No room for "plan B" or old protocols. Seven principles of Ukraine's wartime diplomacy

Monday, 15 April 2024 — , Minister of Foreign Affairs of Ukraine
Ukraine has had to develop principles that contradict the conceptual basis of Western diplomacy. Photo from Minister Kuleba's Twitter account

On Friday, 12 April, the first Wartime Diplomacy Forum was held in Kyiv and discussed both the success and the problems of Ukraine's work at an international level.

It is worth taking a closer look at this event and at the keynote address given by Minister Dmytro Kuleba. In his speech, the Foreign Minister outlines in detail for the first time the rules and principles of Ukraine’s diplomacy during the full-scale war.

It is well known that since 24 February 2022, Ukraine has rejected key principles of "peaceful" diplomacy. An aggressive style of negotiation, one that is far from diplomatic sincerity in statements, has changed but is still prominent.

The speech (summarised below) sets out and explains Ukraine's approaches to diplomacy.


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What is the key difference between wartime diplomacy and peacetime diplomacy, he asks, other than the fact that diplomats all of a sudden start using military jargon and military acronyms? There are several principles that distinguish wartime diplomacy from classic diplomacy. Before I begin, let me just say that wartime diplomacy would have been impossible had Ukraine not had any allies in this war. And I would like to thank all our allies and partner countries. But it would also have been impossible if there was nobody to convince. Some countries still need convincing and need more advocacy. Ukrainian diplomats have their key points down when it comes to talking to Brussels and Washington, as to the right theses and arguments. But finding arguments and approaches in Africa, Asia, South America, is an art that we have begun to master, primarily thanks to wartime diplomacy.

Our president laid the very foundations of Ukraine's wartime diplomacy, literally from the first hours of the full-scale invasion. In his telephone conversations, his first engagement with foreign leaders, he might have come across as a bit too stern and a bit too harsh, controversial to external observers, they violated stereotypes, but it did bear some good results.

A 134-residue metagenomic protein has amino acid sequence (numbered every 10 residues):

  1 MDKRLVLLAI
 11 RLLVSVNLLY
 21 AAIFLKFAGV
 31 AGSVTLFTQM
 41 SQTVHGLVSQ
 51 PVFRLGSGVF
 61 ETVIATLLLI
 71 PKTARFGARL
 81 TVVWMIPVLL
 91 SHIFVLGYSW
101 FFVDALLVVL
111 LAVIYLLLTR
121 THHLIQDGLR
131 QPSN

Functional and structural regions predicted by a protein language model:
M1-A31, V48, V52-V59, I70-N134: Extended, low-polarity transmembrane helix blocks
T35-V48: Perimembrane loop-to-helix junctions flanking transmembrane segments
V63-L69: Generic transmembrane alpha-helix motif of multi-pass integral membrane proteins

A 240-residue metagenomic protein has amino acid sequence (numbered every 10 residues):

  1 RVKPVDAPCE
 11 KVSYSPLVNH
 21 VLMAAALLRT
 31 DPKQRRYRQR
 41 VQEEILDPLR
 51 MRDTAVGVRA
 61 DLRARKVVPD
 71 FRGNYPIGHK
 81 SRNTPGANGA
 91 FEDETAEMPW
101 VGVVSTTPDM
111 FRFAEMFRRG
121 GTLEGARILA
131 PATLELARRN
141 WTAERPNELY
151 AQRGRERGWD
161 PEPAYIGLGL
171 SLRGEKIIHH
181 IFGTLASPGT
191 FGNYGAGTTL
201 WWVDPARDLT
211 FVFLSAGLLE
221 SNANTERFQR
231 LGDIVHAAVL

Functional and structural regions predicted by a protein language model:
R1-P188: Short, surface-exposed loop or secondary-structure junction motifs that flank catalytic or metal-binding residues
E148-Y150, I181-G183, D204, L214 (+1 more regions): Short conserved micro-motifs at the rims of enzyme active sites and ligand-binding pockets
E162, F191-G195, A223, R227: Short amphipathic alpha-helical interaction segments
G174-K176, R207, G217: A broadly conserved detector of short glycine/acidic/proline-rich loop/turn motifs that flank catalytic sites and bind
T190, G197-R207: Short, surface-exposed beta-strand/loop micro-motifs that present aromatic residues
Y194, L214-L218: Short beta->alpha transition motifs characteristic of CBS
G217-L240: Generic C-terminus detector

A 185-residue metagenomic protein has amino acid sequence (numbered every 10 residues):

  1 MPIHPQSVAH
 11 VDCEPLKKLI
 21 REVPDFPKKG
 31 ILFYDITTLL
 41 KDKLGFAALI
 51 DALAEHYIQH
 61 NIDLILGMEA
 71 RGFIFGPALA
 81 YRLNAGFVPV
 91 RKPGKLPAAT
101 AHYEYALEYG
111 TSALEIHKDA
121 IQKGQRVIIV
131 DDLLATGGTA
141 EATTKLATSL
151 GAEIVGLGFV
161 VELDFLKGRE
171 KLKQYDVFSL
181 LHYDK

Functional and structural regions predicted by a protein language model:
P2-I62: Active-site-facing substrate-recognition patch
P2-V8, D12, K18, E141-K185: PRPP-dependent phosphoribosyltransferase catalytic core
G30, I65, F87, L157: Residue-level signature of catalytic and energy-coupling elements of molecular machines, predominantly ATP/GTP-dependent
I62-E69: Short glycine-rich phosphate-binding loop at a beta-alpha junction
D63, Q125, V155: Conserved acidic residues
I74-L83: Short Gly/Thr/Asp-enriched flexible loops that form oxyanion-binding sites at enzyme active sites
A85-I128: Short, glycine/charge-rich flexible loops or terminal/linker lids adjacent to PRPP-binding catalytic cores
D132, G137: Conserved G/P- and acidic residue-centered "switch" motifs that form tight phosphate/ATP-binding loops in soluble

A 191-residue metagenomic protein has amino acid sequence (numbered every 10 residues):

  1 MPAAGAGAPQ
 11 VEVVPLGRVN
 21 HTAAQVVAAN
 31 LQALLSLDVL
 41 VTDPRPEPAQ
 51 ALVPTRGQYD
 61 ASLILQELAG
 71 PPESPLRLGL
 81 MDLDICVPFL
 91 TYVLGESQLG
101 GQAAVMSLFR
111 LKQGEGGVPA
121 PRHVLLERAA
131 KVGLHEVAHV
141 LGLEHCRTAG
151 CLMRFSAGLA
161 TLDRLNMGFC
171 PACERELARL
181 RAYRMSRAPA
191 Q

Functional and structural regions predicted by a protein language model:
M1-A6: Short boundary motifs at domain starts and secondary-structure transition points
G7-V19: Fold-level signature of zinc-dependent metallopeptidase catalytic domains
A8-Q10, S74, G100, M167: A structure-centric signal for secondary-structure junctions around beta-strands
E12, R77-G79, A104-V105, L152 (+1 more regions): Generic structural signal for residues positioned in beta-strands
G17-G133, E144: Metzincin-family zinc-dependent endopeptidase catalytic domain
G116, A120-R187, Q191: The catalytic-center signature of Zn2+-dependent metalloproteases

Any person may behave one way in a normal situation, but in times of crisis, behaviour changes. We, too, just walk the streets differently than when we defend ourselves against attackers, right?

Similarly, states may come across differently in war. Those who may seem strong in peacetime sometimes turn out to be cowardly and weak, unfit for battle. We have such examples. And conversely, those who seemed weak may suddenly show themselves in the best light.

Hence the basic rule: one must pay attention to the fundamental changes in behaviour that occur between peace and war.

We have formulated seven principles of wartime diplomacy for ourselves over the past two years. They were all developed, as they say, not out of choice but of necessity. But they work.

The first principle is stubbornness.

All of Ukraine's negotiations to secure more weapons for Ukraine started out with a firm and unequivocal "no" from its partners. All of them. But where a classic diplomat in peacetime, hearing "no" several times, would have long since stopped and postponed negotiations, a wartime diplomat does not have that right, but has to persevere and keep looking for that positive answer.

So time and again, we broke through these walls of misconception and artificial barriers until we finally heard a positive response. Anti-tank weapons, NATO artillery, rocket artillery systems, modern air defence systems, tanks, long-range missiles, and advanced aviation – all these types of weapons were eventually unlocked at the political level.

The persistence of wartime diplomacy applies not only to weapons but to almost any international initiative or negotiation.

The second principle: not being afraid of placing friends in uncomfortable positions. 

Normally, we treat our friends with special respect. 

But in times of war, the key difference is that if you die, your friends may lay flowers on your grave, remember the friendship and continue living their lives.

And you will be dead. 

So if the price of your survival is to push your friends outside their comfort zone, then you need to do it.

This is the most controversial issue, one that raises the most questions. People say, "How can you speak like this, say things like that?" We can. Because the very survival of our country is at stake. And so if a friendly, quiet conversation behind closed doors doesn’t work, you need to speak your mind with friends and in the presence of others until you achieve a result.

The third principle is that we don’t need a "plan B."

This approach also sparked lively discussions after one of my quotes. Because classic diplomacy assumes that a diplomat must always have an "exit strategy", a way to retreat if an initiative fails. 

But the issue of there being no "plan B" is not about our being stupid and not having come up with a backup plan. It's just that wartime diplomacy assumes that you either achieve the result or it's over for you.

I once talked to an officer in the Ukrainian military, a company commander, and he told me an interesting story. He said: "When I gathered my platoon leaders and presented them with "plan A," for example, to capture a bridge, they asked, what if we fail, what do we do then?" And he said: "Well, in that case we will all meet at the crossroads a kilometre away from the bridge." 

Every single time it ended with them retreating to the crossroads, because they couldn't accomplish the task immediately, and the platoon leaders chose the backup plan. 

Each time! 

Then he changed tactics and only presented "plan A" to his subordinates. This doesn’t mean he didn’t have a backup plan. This is all about psychology. War is an extremely violent activity. And under these conditions, it is important to focus solely on achieving "plan A".